The Canadian Olympic Committee officially named the figure skating team for the upcoming Olympic Winter Games at a ceremony in Vancouver on Sunday, Jan. 14, headed up by names eminently familiar to skating fans around the globe. Ice dancers Tessa Virtue and Scott Moir, who were named co-captains of the team, are hoping to add a second Olympic title to their lengthy list of achievements. Patrick Chan is also off to his third Winter Games and Meagan Duhamel and Eric Radford will make their second Olympic appearance in PyeongChang.
Scattered among the Canadian team’s veterans are a half-dozen skaters who will live the Olympic dream for the first time: Piper Gilles, Keegan Messing, Larkyn Austman, Michael Marinaro (the pairs partner of Kirsten Moore-Towers, who competed at the 2014 Games with Dylan Moscovitch), and the up and coming Québec pairs tandem of Julianne Séguin and Charlie Bilodeau.
Séguin and Bilodeau did not compete at the Canadian Championships in 2017, missing the event as she recovered from a concussion. They returned a couple of months later and finished 11th at the World Championships in Helsinki. But the duo used the hardships of last season to flourish in Vancouver when it mattered the most.
“Everything that happened last year helped us so much here,” said Bilodeau. “All those things we had to deal with, we learned a lot from that, and we came to this season with a completely different mindset … we’re really happy about that.”
Séguin is a former singles skater who, as a junior, won a bronze medal at 2012 nationals. Her partnership with Bilodeau started the same year, but she continued skating singles for a few more years. Eventually, she made the decision to focus exclusively on pairs in the 2014-2015 season, when they won gold at the Junior Grand Prix Final. That decision has paid off. “Like every athlete, I dreamed of the Olympics,” Séguin said. “I don’t know if I really thought about that when I changed to pairs — I was just there to have fun and be myself. But everything happened like this, so what can I say?”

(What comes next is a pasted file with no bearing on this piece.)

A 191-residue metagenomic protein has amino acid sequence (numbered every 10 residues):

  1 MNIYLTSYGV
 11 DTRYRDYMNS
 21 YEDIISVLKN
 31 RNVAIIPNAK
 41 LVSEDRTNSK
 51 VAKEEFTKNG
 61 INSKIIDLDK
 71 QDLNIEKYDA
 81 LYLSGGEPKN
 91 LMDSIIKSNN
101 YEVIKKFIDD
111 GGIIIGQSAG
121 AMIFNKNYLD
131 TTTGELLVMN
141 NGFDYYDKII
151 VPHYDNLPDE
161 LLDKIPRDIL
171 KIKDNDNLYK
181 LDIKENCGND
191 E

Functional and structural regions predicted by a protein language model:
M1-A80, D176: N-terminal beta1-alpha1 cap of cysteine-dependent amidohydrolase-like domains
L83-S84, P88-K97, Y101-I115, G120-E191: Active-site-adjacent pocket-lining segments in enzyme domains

Marinaro, a former Canadian junior pairs champion and the 2013 World Junior silver medalist with Margaret Purdy, teamed up with Moore-Towers in May 2014. Heading into this competition he said they were committed to earning a place on the team. “The way our training has gone the last three months, we knew that if we came here and did what we had to do, we were pretty confident in the results and that we’d be there (at the Olympics) … we definitely felt like this was our time, ” said Marinaro.
“It wasn’t an easy quadrennial for us. Our partnership started out slower than either of us thought or hoped,” Moore-Towers added. “This season in particular, we feel like we are the best trained that we have ever been and we might be the best trained team here.”
A decade ago, they were aspiring young American figure skaters, dipping their feet into international competition on the Junior Grand Prix circuit. Gilles and Messing have a lot of fond memories of those days, going back to their first event together in Sheffield, England, in 2008. But as fun as they were, nothing will compare to the next big moment they will get to share as Canadian teammates at the 2018 Olympic Winter Games in PyeongChang, South Korea next month.
Gilles and Messing spent their formative skating years competing under the U.S. flag, but circumstances eventually pushed both north of the border. Messing, whose mother is from Edmonton, harboured a desire to skate for Canada most of his life, but the U.S. federation would not release him until 2014. Everything since then has been leading up to this moment, with a silver-medal finish in the men’s competition — his first national medal — securing his ticket to the Games.
“After the Sochi Olympics, the U.S. was able to release me and I was able to come to Canada and skate here. It has been the best decision I have ever made for my skating,” Messing said. “It’s amazing. The amount of support they have given me is heartwarming. It really made me feel wanted and accepted, and they have made it so I could train the way I needed to train, and perform the way I knew I could perform.”